Abstract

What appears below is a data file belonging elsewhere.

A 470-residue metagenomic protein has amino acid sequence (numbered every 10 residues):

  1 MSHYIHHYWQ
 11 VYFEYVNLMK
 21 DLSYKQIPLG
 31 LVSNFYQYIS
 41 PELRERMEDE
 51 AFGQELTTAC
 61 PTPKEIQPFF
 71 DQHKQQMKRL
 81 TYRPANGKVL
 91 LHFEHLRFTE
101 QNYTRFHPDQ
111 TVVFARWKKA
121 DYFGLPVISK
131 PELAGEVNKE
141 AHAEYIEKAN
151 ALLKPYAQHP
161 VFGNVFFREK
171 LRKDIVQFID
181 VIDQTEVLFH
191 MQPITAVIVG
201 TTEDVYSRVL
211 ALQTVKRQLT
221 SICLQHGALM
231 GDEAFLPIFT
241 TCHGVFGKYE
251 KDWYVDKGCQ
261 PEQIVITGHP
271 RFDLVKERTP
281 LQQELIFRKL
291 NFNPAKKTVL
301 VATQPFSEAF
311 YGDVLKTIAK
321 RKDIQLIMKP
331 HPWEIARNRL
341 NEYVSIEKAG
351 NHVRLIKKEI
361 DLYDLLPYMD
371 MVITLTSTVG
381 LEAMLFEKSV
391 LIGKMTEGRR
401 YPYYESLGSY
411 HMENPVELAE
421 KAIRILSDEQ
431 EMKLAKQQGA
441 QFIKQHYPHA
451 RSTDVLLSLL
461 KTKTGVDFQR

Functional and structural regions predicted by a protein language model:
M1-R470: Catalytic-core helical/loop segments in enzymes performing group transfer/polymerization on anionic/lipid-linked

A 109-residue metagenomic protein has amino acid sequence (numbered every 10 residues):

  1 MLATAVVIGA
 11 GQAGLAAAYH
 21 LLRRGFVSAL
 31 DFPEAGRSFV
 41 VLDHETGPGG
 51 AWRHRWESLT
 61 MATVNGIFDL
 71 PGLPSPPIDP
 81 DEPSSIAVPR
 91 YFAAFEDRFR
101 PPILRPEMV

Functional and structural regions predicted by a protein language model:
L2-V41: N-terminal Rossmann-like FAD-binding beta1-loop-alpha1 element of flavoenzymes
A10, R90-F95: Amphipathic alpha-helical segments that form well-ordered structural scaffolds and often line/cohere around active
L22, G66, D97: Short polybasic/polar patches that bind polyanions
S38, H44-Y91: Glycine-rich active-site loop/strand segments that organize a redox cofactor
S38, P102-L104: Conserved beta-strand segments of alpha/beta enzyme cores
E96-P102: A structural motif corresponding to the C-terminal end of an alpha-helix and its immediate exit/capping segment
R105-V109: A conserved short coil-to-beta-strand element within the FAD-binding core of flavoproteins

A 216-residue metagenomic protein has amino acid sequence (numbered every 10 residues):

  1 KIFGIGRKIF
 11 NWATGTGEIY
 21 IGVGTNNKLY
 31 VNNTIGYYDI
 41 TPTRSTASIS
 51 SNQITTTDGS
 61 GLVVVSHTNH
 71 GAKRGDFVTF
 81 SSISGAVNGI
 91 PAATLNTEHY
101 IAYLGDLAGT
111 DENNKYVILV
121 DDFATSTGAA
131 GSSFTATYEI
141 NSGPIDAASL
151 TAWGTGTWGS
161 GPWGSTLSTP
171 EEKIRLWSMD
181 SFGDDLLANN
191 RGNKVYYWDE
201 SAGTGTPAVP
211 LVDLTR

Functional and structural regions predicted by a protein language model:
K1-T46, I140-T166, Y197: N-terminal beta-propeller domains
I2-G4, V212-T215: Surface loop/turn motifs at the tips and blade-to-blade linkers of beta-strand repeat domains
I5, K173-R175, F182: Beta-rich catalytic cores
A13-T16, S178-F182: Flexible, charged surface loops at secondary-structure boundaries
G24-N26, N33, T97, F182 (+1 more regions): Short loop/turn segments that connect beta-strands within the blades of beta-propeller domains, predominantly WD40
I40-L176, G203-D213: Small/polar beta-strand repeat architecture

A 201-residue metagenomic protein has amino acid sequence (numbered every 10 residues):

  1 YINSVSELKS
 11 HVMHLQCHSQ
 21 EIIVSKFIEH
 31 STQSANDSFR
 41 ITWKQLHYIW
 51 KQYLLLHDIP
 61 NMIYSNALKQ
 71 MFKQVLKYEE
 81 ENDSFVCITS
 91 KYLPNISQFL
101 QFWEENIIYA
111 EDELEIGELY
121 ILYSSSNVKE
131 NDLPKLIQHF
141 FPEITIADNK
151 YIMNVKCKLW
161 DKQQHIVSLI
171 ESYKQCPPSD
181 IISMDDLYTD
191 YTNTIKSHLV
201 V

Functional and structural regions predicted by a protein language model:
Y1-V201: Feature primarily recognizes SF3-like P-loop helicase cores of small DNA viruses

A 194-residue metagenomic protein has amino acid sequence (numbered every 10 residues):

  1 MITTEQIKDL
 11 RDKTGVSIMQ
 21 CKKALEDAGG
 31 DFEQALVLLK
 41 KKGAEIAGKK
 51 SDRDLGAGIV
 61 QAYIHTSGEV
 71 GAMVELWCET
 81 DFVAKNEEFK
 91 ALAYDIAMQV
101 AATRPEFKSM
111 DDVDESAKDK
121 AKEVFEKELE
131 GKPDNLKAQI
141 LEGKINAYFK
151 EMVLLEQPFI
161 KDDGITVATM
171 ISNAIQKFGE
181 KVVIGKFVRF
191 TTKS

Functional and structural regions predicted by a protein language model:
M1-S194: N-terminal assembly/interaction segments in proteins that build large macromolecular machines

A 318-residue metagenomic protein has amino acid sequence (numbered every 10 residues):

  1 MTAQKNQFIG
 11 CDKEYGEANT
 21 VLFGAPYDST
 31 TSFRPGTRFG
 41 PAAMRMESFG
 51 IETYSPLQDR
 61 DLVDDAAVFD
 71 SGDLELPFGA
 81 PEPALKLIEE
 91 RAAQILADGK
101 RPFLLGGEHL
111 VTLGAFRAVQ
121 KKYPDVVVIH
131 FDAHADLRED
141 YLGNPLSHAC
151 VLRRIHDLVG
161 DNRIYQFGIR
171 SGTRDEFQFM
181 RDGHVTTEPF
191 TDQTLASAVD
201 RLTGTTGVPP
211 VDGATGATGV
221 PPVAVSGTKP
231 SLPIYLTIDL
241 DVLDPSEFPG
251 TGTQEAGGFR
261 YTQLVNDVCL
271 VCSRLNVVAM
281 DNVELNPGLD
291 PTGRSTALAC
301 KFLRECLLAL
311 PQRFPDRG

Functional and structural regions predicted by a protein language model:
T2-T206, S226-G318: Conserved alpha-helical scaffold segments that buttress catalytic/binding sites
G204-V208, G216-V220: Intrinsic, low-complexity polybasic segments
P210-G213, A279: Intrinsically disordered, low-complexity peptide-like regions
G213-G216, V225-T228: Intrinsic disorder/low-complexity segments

An integrated process study of the relationship between debris flows and turbidity currents was carried out in the San Dimas Experimental Forest and adjoining reservoirs in the San Gabriel Mountains near Los Angeles. The initiation, movement, and dynamics of subaerial debris flows emanating from a series of experimentally burned watersheds, along with the subsequent movement of these flows subaqueously in two reservoirs, were studied using a network of instrumentation in addition to stratigraphy and mapping. Newly designed density sensors provided a continuous record of sediment concentration within the subaerial debris flows. These flows reached sediment concentrations of 60% by weight and velocities of 4-8 m s-1, and they involved total sediment volumes ranging from several hundred to several thousand cubic meters. In terms of processes within the reservoirs, the study documents the ability of the flows to move substantial distances as subaqueous debris flows, to convert to turbidity currents by means of subaqueous hydraulic jumps, and to then move along the reservoir floor as turbidity currents. The findings illustrate the ability of the hydraulic jumps to control the location of sediment deposition.

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